CURLMcode curl_multi_socket(CURLM * multi_handle, curl_socket_t sockfd,
CURLMcode curl_multi_socket_all(CURLM *multi_handle,
At return, the int running_handles points to will contain the number of still running easy handles within the multi handle. When this number reaches zero, all transfers are complete/done. Note that when you call curl_multi_socket(3) on a specific socket and the counter decreases by one, it DOES NOT necessarily mean that this exact socket/transfer is the one that completed. Use curl_multi_info_read(3) to figure out which easy handle that completed.
The curl_multi_socket functions inform the application about updates in the socket (file descriptor) status by doing none, one or multiple calls to the socket callback function set with the CURLMOPT_SOCKETFUNCTION option to curl_multi_setopt(3). They update the status with changes since the previous time this function was called.
To force libcurl to (re-)check all its internal sockets and transfers instead of just a single one, you call curl_multi_socket_all(3). This is typically done as the first function call before the application has any knowledge about what sockets libcurl uses.
Applications should call curl_multi_timeout(3) to figure out how long to wait for socket actions - at most - before doing the timeout action: call the curl_multi_socket(3) function with the sockfd argument set to CURL_SOCKET_TIMEOUT.
The socket callback function uses a prototype like this
int curl_socket_callback(CURL *easy, /* easy handle */ curl_socket_t s, /* socket */ int action, /* see values below */ void *userp, /* private callback pointer */ void *socketp); /* private socket pointer */The callback MUST return 0.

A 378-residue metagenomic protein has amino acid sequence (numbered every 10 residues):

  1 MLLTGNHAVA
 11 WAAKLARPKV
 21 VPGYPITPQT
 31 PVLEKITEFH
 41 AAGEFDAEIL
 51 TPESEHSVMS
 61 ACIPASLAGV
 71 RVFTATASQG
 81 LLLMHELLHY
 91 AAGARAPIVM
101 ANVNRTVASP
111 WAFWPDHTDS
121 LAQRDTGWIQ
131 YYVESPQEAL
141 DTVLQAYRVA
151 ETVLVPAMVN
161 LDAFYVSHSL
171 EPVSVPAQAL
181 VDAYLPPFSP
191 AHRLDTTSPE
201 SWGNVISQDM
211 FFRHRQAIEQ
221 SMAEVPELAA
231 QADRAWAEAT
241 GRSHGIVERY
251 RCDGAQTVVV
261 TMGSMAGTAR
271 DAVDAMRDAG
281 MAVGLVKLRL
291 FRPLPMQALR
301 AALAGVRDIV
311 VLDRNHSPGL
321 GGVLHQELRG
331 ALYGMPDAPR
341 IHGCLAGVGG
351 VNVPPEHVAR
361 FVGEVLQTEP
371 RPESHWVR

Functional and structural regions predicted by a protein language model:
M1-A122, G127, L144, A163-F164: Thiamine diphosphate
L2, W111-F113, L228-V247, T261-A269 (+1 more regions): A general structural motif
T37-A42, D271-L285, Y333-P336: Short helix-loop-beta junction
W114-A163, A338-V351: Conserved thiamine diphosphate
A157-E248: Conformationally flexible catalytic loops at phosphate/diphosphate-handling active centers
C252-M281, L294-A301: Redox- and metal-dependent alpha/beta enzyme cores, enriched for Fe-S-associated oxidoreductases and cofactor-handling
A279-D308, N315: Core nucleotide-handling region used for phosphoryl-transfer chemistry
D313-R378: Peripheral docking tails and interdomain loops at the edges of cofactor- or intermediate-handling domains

The easy argument is a pointer to the easy handle that deals with this particular socket. Note that a single handle may work with several sockets simultaneously.
The s argument is the actual socket value as you use it within your system.
The action argument to the callback has one of five values:
The socketp argument is a private pointer you have previously set with curl_multi_assign(3) to be associated with the s socket. If no pointer has been set, socketp will be NULL. This argument is of course a service to applications that want to keep certain data or structs that are strictly associated to the given socket.
The userp argument is a private pointer you have previously set with curl_multi_setopt(3) and the CURLMOPT_SOCKETDATA option.
If you receive CURLM_CALL_MULTI_PERFORM, this basically means that you should call curl_multi_perform again, before you wait for more actions on libcurl's sockets. You don't have to do it immediately, but the return code means that libcurl may have more data available to return or that there may be more data to send off before it is "satisfied".
NOTE that this only returns errors etc regarding the whole multi stack. There might still have occurred problems on individual transfers even when this function returns OK.
2. Set the socket callback with CURLMOPT_SOCKETFUNCTION
3. Add easy handles
4. Call curl_multi_socket_all() first once
5. Setup a "collection" of sockets to supervise when your socket callback is called.
6. Use curl_multi_timeout() to figure out how long to wait for action
7. Wait for action on any of libcurl's sockets
8, When action happens, call curl_multi_socket() for the socket(s) that got action.
9. Go back to step 6.